It’s Black History month. Often, in high school. that means hearing random facts about an influential black American in history. Maybe you are looking to go a little deeper with your students this month. If you are looking for some READY-To-GO resources for Black History Month that both expand your students’ level of understanding and meaningfully address the standards you need to cover, then you have come to the right place!
I have 3 Black History month activities for your high school classroom I’d like to share today. These activities range from quick 15-ish minutes to a full week of content and discussion.
Maybe you may only have a little bit of time to add in a meaningful Black History activity. If this is the case, I highly suggest making the most of poetry warmups for this month! There are so many that you could pull for even just one or two a week.
One of my absolute favorites though is this beautiful Langston Hughes poem as a warmup one day. It’s part of that I have, but you can download this single student handout for free below! This handout has students analyze Hughes’s short poem “Still Here”.
This poem is perfect for a warmup as it is short, but incredibly powerful with it’s hopeful tone. This is sure to be a great conversation starter with your students and can also easily fit into any curriculum!
I been scarred and battered. My hopes the wind done scattered. Snow has friz me, Sun has baked me, Looks like between 'em they done Tried to make me Stop laughin', stop lovin', stop livin'- But I don't care! I'm still here!
This is a very short poem (so perfect for a warm-up!) but incredibly impactful one. It can be even more incredible to listen to Langston Hughes himself read it here.
Be sure to Langston Hughes’s poem “Still Here” Warmup Here. Another fantastic poem that is included in the full bundle is The Rose That Grew From Concrete– Tupac Shakur. This is another fantastic poem that is sure to engage many of your students this month!
Turn up the fun, engagement, and rigor with a Disney movie!
I LOVE introducing my students to critical analysis with fairytales and Disney movies. It’s a wonderful method of making engaging and rigorous thinking approachable by all levels of students.
One movie that really revs up the discussions on some deep social issues with my students is The Princess and the Frog. Here’s a I wrote about it if you want a full breakdown of how I approach this in my classroom.
The cultural lens looks more closely at some of the elements that make up one’s culture. Such as:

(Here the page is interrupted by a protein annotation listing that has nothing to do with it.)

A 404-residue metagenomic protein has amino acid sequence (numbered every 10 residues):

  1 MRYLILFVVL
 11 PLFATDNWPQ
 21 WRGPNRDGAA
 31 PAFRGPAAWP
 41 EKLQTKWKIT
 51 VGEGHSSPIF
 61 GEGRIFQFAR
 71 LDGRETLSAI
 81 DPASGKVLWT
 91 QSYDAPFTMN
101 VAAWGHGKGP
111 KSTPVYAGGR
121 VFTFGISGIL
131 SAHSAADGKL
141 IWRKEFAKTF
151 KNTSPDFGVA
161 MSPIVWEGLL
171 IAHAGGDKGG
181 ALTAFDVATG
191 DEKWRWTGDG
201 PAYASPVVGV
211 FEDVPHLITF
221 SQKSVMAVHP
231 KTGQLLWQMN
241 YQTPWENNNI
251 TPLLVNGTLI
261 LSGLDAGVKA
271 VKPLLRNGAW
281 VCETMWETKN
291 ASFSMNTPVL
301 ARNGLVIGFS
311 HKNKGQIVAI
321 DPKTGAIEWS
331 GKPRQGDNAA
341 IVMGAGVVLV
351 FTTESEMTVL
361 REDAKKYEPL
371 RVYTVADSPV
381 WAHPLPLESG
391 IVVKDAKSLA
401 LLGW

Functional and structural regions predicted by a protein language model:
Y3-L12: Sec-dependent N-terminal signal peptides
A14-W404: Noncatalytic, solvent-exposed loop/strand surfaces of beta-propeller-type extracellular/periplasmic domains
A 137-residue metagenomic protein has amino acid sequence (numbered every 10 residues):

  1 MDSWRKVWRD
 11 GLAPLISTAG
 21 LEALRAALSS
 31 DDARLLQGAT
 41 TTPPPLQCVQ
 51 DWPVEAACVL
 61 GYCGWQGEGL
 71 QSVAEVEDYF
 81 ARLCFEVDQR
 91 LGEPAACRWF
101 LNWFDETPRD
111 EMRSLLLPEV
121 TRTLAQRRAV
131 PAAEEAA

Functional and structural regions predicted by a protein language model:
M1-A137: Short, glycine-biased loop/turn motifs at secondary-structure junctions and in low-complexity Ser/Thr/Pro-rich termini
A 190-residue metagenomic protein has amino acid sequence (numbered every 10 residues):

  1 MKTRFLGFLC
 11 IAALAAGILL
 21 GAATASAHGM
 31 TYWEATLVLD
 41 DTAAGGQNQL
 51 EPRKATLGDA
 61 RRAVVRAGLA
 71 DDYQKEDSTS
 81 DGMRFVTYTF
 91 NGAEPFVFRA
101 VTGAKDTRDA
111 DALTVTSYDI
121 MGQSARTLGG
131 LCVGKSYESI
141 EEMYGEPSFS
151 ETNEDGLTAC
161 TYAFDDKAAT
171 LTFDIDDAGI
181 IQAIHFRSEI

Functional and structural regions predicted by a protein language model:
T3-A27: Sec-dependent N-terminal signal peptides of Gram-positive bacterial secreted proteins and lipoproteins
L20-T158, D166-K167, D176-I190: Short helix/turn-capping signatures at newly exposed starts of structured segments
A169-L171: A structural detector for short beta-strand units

You can have students examine several aspects or narrow the focus if you wish. I personally like to have them start out more broadly and then narrow down their focus for seminar discussion.
I’ll be honest, last year I was a little disturbed during one of the Socratic Seminars when a student stopped, turned to me, and said, “Segregation wasn’t around in the 1920’s, right?”… Ya’ll, that was a 10th grader.
But, again, using a Disney movie is the perfect vehicle for some deeper discussions that clearly need to be had!
I feel so strongly about this that I pulled together a few of the handouts from my much larger
Be sure to grab This free download is just a small portion of the The Princess and the Frog week.
My last suggestion is The Narrative of the Life of Fredrick Douglass.
It is honestly one of the most moving pieces of writing I have ever read. I knew I wanted students to really slow down and to take in every word. So, I created a It forces students to really slow down and take in the life experiences that he shares. This is an intense chapter that honestly has made me cry a few times, so be prepared to discuss emotions that may come up for your students.
This annotation packet also adds in the academic rigor that we all need in class by having them pull together a complete rhetorical analysis writing piece over chapter one. I work with a lot of ELL students, so there are also lots of sentence frame goodness included if your students benefit from this scaffold!
Do one of these Black History month activities sound like a good fit for your high school classroom? I really hope that this has inspired you and maybe even taken something off your plate!
Until next time…